City of Altamont Rallies in the Face of Storm Damage

 

BY SHELBY NIEHAUS

As a result of a major thunderstorm on the afternoon of Saturday, July 14, all Altamont electrical utility customers were without electric power, and many homeowners found tree limbs, shingles, and other debris on their property.

City clerk Sarah Stephens, calculating figures in her office on Wednesday morning, claimed that immediate storm cleanup efforts resulted in some 180 man-hours of emergency labor over the weekend. This included attending to downed power lines and restoring service to the entire town in stages as lines were repaired.

The south part of Altamont regained power earliest, an estimated 90 minutes after the storm ended. Other electrical feeders were powered back on one-by-one, ending with the feeder servicing the East Meadows neighborhood, which Stephens said was powered back on at around 6:30 a.m. on Sunday.

As of printing, the urgent work is done. City workers continue to clear tree branches and smaller debris from roads and public spaces, and the few homes left without electrical service are vacant. Some residences also need individual electrical work.

Stephens did not offer a dollar amount of damage done by the storm. She mentioned that no city property sustained any damage.

What she did mention, though, was her joy at seeing the citizens of Altamont working together after the storm. She praised the dedication of city employees and the hard work of laborers supplied by the Department of Corrections. Additionally, Stephens noted that volunteers descended upon the Altamont Municipal Building almost immediately.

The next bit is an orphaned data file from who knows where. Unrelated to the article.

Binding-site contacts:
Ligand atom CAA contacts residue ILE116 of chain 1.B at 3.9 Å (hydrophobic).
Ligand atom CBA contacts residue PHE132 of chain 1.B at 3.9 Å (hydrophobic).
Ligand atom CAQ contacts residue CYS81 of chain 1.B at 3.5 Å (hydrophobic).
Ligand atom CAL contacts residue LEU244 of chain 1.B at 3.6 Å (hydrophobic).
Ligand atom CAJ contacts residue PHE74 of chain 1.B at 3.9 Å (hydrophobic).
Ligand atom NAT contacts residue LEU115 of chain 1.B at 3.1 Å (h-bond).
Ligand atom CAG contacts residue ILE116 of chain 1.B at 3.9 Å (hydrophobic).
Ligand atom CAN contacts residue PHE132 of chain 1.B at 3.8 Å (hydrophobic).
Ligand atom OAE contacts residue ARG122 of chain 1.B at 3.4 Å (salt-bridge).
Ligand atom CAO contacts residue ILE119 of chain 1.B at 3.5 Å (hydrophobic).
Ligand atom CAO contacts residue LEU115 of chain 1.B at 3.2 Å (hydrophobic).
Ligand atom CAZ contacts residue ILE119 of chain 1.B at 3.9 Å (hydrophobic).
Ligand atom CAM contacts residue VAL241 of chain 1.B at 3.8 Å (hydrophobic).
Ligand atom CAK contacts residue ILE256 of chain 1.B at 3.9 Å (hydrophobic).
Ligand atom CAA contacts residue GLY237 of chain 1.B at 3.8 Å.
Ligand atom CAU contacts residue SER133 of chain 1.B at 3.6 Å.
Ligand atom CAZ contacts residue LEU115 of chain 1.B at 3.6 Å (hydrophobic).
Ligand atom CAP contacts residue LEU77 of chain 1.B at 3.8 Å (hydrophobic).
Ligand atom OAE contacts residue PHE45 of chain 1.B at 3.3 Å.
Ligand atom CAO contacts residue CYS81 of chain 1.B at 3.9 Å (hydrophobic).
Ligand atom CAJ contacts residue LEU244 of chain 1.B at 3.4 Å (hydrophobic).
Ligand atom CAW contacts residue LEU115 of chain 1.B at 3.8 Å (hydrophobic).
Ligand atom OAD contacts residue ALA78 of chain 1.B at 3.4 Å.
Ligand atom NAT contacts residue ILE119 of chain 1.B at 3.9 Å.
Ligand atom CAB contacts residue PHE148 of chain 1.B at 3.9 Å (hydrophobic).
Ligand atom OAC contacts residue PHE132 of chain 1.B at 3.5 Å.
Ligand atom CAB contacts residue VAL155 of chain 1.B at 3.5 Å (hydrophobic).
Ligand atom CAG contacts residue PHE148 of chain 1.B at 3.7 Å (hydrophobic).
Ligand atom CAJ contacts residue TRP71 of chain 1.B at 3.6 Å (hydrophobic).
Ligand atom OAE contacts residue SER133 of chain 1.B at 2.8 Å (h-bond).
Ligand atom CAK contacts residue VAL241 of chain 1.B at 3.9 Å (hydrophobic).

Rachel Krouse, a resident of Meadows street, reported how impressed she was with one such group of volunteers. Zaine Schwerman, Daniel Stephens, Justin Haywood, Josh Ledbetter, Abby Kuhl, and Brianna Alexander, wandering the East Meadows area offering their services, helped her move fallen limbs from her deck. The group refused to take money for their labor. Krouse repeated how much she wanted the volunteers to be recognized, and how happy she was to see young people working for their community.

As the week wears on, residents continue to carry arm-loads of branches to the streets for cleanup, and public workers sweep away dust and leaves, though the work lessens each day. Soon enough, the city of Altamont will return to normal.

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